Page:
Bronx Health REACH was selected by the Centers for Disease Control and Prevention to participate in an exchange with representatives from the United Kingdom’s Communities for Health program. The Communities for Health program intends to increase the role of local government in supporting health improvement and reducing health inequalities. Bronx Health REACH hosted visitors from the city of Nottingham, including the director of the health and well being partnership of the Nottingham City Council and a Nottingham city councilwoman, on November 16th and 17th.
As a community coalition dedicated to the elimination of racial and ethnic health disparities, Bronx Health REACH targets individuals through programs to promote healthy lifestyle change, as well as works with policymakers and stakeholders to effect policy change. Bronx Health REACH staff put together presentations to highlight programs that work with faith-based organizations, community groups, health care providers, elected officials, and others to improve health outcomes in the Bronx. We also invited our partners to speak about their work with the coalition and how they believe that Bronx Health REACH has impacted the health of the community. On the second day of the visit, we brought our visitors to the south Bronx and had them participate in a number of events. These included a “Can I Still Be Puerto Rican and Eat Healthy?” event at the MARC Academy and Family Center and the annual Thanksgiving dinner put on by the culinary committee at Walker Memorial Baptist Church for Bronx Health REACH’s Faith-Based Outreach Initiative. This annual event showcases the healthy dishes that have come about because of the nutrition training provided by Bronx Health REACH.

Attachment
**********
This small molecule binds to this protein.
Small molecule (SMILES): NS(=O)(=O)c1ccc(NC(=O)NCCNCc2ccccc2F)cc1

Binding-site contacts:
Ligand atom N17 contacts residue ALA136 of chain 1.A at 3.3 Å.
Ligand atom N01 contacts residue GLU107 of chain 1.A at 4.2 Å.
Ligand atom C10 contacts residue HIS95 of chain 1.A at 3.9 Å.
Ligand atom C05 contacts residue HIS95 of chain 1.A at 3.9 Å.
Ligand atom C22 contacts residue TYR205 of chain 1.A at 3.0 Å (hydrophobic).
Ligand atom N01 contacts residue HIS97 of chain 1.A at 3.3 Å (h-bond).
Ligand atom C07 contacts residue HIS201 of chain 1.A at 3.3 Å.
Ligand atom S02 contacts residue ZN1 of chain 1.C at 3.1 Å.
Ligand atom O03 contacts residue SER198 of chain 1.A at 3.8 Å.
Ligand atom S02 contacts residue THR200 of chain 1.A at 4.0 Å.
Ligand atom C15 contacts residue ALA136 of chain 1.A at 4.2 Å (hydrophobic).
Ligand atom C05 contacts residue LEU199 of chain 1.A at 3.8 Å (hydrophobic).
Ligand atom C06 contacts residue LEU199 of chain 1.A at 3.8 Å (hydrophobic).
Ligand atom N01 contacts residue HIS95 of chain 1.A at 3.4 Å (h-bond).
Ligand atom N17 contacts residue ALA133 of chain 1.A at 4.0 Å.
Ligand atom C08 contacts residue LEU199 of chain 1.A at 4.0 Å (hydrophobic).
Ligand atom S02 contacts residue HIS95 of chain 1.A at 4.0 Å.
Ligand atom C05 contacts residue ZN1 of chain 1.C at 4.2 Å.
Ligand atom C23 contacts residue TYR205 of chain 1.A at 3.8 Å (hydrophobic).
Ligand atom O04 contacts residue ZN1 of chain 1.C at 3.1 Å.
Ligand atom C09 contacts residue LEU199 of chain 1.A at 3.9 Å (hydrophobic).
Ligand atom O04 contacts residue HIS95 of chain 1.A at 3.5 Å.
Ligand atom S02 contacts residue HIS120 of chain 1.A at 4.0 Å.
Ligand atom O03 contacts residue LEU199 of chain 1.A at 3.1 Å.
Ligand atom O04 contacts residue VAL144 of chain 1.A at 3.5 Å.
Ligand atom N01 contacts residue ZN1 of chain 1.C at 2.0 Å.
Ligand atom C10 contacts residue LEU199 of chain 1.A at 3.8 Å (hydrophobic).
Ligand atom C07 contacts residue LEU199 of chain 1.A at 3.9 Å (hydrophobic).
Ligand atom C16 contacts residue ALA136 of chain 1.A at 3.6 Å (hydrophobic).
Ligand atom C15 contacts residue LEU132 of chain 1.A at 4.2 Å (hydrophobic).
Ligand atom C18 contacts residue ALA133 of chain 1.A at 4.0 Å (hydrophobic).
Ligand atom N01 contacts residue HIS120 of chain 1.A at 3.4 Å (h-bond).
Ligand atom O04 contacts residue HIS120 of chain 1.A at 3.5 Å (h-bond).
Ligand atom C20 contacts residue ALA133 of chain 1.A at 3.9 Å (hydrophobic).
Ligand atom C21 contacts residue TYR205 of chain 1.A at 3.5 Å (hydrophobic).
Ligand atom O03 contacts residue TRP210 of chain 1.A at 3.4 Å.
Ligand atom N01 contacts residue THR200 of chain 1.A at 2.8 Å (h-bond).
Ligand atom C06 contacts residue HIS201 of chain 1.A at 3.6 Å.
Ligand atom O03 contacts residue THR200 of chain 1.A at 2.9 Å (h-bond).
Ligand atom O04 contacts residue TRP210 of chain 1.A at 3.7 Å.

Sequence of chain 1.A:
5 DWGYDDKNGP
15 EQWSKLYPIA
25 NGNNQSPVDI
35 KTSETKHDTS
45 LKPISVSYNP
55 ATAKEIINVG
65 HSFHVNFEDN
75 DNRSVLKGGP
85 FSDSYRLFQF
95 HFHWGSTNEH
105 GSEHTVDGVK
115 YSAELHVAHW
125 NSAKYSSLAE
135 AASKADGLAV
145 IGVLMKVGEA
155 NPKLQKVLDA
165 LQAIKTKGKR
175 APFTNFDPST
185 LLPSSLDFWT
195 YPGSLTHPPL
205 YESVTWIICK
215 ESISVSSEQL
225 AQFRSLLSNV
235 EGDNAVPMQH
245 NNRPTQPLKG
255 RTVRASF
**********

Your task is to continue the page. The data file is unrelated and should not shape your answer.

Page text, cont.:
Throughout the learning exchange, we had a number of interesting conversations about the state of health care in the U.S. in comparison to the system in England. Because most citizens in the UK have public health insurance through the National Health Service, the UK visitors were struck by the differences in quality of care between publicly and privately insured patients in the U.S. They also repeatedly mentioned how shocked they were by the level of poverty in the south Bronx and, after hearing about the segregated system of care in New York, said they would go back to the UK with a renewed commitment to avert any efforts by the conservative leaning coalition government to introduce any aspect of a U.S. type health care system.
Time and time again the visitors voiced their awe at how much communities, through the efforts of Bronx Health REACH and others, have undertaken to meet their health challenges from the ground up. At the same time, they also voiced their consternation at the lack of a systemic effort to address health inequities, be it at the city, state, or the national levels. However impressed our visitors were with the work that Bronx Health REACH is doing to improve health in the south Bronx area, their lasting impressions of the broken health care system in the U.S. and the pervasive inequity in our country are profound. It shocked them that the richest country in the world could have such glaring poverty and inequity.
For those of us that work in this field, these realizations are nothing new, but it’s an eye-opener when outsiders so easily see the problems in our system. The learning exchange allowed Bronx Health REACH to showcase our efforts around nutrition, fitness, and health inequity in the community, but it also provided an opportunity to think critically about how health in our country stacks up against others. Unfortunately, we learned that we don’t stack up too well. In order for health to improve in underserved communities in a lasting way, policy and systems change must be at the forefront of our efforts. We all have a part to play to improve health outcomes and the Bronx Health REACH coalition will continue to drive change in its community to achieve health equity.